Where does the meaning of a piece of work live? When does its particular resonance take shape?
When a playwright puts words down on paper and submits them to be produced, is there something already inherent in those words that form the shape of the meaning? Or is the true shape of that meaning created by a director, whose particular eye and concept elevate the words from the page to the proscenium?
This is not, it turns out, just an esoteric conversation.
As we move into an age where ownership in other arenas becomes more and more fragmentary—where re-appropriation and remixing and re-envisioning are ever more frequently being both pursued and encouraged as reinforcement that works of art continue to be relevant—the theatre world seems, in some ways, stuck in an old argument. Who owns the rights to the art seems less the point, these days, than who has the right to play around with that art.
In an article yesterday in the New York Times, opera critic Anthony Tommasini, writing about the dual Ring Cycles of the San Francisco Opera and the Metropolitan Opera, opened with this line: “Every production of an opera is a commentary on the work. But how and to what extent a director should make such commentary is the question.”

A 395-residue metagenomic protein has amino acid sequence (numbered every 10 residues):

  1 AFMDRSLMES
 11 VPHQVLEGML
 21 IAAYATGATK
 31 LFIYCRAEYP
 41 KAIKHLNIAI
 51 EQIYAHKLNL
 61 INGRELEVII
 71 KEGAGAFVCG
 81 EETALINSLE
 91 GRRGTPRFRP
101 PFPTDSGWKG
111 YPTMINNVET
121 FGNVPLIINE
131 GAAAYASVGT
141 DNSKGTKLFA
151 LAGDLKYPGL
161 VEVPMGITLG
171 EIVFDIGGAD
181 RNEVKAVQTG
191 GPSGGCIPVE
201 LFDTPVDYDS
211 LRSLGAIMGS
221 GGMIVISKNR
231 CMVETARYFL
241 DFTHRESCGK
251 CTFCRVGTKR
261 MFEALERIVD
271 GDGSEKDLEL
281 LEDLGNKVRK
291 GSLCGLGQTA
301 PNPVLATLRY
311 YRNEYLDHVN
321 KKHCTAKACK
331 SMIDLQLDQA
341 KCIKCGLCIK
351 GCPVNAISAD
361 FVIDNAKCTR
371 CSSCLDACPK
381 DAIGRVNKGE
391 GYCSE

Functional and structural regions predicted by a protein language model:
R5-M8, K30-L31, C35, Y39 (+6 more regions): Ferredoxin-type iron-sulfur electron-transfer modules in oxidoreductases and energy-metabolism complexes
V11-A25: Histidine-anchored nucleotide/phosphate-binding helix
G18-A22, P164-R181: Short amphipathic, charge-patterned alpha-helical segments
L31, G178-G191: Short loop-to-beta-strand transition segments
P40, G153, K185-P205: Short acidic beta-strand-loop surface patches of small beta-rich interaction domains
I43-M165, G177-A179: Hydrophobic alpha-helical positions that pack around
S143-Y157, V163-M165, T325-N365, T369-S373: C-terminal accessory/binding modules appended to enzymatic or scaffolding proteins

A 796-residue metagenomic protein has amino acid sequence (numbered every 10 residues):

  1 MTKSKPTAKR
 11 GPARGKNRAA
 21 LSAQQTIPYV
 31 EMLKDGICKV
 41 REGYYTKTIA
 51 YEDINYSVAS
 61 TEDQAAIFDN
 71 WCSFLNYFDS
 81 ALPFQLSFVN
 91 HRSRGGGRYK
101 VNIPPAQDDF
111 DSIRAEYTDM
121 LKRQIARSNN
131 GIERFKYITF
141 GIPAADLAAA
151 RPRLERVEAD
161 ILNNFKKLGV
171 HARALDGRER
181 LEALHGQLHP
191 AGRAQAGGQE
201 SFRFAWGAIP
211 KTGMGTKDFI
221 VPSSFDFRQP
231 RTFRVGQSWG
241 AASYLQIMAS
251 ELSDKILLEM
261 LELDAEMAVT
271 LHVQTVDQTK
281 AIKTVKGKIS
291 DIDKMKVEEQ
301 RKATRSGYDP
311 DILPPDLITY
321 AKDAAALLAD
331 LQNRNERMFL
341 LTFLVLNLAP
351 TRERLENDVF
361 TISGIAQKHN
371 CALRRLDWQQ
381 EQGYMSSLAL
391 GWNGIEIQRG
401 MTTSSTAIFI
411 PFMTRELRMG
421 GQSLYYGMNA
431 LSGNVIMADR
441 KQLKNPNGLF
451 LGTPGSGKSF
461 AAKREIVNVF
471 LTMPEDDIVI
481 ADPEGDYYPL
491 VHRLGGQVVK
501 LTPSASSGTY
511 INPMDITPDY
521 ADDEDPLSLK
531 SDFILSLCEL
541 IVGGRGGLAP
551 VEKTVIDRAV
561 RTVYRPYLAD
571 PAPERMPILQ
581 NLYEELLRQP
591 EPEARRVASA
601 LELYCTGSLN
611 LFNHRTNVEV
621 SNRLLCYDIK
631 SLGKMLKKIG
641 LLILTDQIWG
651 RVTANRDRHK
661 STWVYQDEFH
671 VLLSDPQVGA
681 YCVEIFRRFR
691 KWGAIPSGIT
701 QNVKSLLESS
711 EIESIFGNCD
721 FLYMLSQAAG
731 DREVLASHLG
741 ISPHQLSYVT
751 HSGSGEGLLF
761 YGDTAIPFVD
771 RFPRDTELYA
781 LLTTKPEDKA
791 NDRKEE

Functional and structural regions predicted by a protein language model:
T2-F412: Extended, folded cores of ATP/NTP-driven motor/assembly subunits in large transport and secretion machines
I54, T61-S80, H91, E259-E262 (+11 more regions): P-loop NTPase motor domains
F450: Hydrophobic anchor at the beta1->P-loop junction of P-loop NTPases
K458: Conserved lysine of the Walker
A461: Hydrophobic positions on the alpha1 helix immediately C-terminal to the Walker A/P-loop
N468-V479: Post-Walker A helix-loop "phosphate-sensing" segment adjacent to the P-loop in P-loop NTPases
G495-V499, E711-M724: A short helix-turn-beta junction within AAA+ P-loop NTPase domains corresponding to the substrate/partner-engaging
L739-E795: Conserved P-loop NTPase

I’ve been thinking about the imprint of the director for a week or so now, and reading these two sentences sparked a clarity for me because it showed me that, in opera, much of the ground has already been ceded. Great operas are already great, to put it overly simply, and so, like Shakespeare, they can by and large stand a little (or a lot) of artifice built on top of them. They have, in a sense, become playgrounds for auteurs, and that is, I think, why big names like Julie Taymor really get a kick out of directing operas—who, honestly, can mess up The Magic Flute, with such a strong backbone provided by Mozart, no matter how many giant bear kites and Masonic symbols and outlandish costumes you throw in?
But at what point does a work become either so strong or so irrelevant that drastic re-imagination is encouraged, and a strong director’s hand empowered? Is it really at that magical moment when copyright runs out?